LONDON (Reuters) - Britain’s dominant pay-TV firm BSkyB attacked media regulator Ofcom for unprecedented interference on Friday, saying it would launch legal action if forced to open its channels to rivals at a set rate.
The company, part of Rupert Murdoch’s empire, was reacting after Ofcom said BSkyB could be forced to make its most sought-after content, including sports and movies, available to other broadcasters at a rate fixed by the regulator.
Proposals by Ofcom announced on Friday followed complaints from rivals such as BT Group and Virgin Media, which accused BSkyB of suppressing competition.
The Ofcom announcement also comes in the week that Irish broadcaster Setanta filed for administration, removing one rival that had broken BSkyB’s monopoly in showing live English Premier League football.
Analysts said the new rates paid by rival broadcasters for transmitting BSkyB channels could be set between 10 to 30 percent below the current ratecard that BSkyB charges. They said BSkyB shares had already priced in this possibility.
BSkyB stock was flat at 2:55 p.m., compared with a slightly lower FTSE 100 Index.
BSkyB, which has more than 9 million customers and where Rupert’s son James is non-executive chairman, said it disagreed fundamentally with the findings and said it would use all legal avenues to challenge the “unwarranted intervention.”
“We want our premium channels to be widely available on other platforms,” BSkyB Chief Executive Jeremy Darroch said in a statement. “But we deserve a fair return.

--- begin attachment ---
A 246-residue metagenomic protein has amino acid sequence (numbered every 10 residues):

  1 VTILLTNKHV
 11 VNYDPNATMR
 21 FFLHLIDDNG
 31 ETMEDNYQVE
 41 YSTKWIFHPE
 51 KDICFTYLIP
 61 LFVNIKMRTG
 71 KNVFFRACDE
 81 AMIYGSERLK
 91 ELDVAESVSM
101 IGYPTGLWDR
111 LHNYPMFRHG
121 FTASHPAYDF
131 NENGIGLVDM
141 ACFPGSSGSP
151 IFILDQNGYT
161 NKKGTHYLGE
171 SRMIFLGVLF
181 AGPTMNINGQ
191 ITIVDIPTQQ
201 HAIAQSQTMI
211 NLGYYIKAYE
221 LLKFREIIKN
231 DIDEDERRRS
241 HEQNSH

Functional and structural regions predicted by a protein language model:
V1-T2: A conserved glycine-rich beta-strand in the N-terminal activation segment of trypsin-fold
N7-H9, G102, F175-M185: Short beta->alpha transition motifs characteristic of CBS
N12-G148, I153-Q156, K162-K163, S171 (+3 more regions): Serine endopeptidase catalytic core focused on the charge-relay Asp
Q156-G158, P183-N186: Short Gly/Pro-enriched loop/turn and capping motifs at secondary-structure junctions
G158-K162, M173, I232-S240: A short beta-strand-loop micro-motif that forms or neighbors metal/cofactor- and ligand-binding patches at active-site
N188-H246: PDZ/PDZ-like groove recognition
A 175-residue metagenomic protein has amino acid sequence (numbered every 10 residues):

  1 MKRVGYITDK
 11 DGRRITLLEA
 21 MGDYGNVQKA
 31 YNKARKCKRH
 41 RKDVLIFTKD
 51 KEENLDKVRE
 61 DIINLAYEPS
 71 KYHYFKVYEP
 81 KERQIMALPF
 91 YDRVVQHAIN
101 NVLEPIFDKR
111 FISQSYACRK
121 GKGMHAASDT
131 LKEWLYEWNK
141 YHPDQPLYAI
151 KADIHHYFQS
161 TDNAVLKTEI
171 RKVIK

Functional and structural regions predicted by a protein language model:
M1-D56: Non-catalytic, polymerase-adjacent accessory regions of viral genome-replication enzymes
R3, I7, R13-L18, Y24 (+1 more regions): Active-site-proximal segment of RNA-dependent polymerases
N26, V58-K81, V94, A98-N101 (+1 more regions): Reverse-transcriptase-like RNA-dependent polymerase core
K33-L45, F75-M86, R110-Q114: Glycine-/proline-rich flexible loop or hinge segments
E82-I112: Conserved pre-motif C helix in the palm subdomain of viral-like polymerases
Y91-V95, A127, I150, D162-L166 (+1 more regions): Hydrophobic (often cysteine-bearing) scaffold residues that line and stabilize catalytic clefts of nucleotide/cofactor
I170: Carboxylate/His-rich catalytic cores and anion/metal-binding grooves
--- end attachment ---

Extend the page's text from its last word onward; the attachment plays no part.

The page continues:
“Forcing Sky to sell its channels for less than their true value is a subsidy for companies that have shown no appetite for investment in programmes. It defies belief that Ofcom expects Sky to lower its wholesale prices to compensate for the higher costs of less efficient platforms.
“Ofcom is proposing an unprecedented level of interference in commercial markets.”
Ofcom said requiring Sky to make its premium channels available to other retailers on a wholesale basis was the most appropriate way of ensuring effective competition.
It will consult on proposals to put in place a wholesale must-offer obligation containing a range of regulated prices.
Ofcom said the proposed remedy would not have a disproportionate impact on Sky, since the proposed prices were above the level required to allow Sky a reasonable return, and said it could in fact increase its wholesale revenues.
BSkyB retorted by saying it knew best how to create value.
Analysts said the impact was likely to be manageable for a company of BSkyB’s scale, however they noted with concern the level of aggression between both sides.
“Regulatory risk is an ever present with BSkyB, but we do not view the third Pay TV consultation as worse than feared,” Numis analysts said in a note.
BT welcomed Ofcom’s findings and said the collapse of Setanta on Tuesday had exposed the failure in Britain’s pay-TV market. Virgin Media also welcomed the analysis and said it would work to bring the investigation to a quick conclusion.
“The proposal to force Sky to wholesale its content is welcome but we now need Ofcom to step up the pace and to enforce this rigorously,” said Gavin Patterson, chief executive of BT Retail.
“It is clear from the demise of Setanta that the market is structurally flawed, yet two and a half years have passed since this process began.”
Editing by David Holmes and Andrew Macdonald
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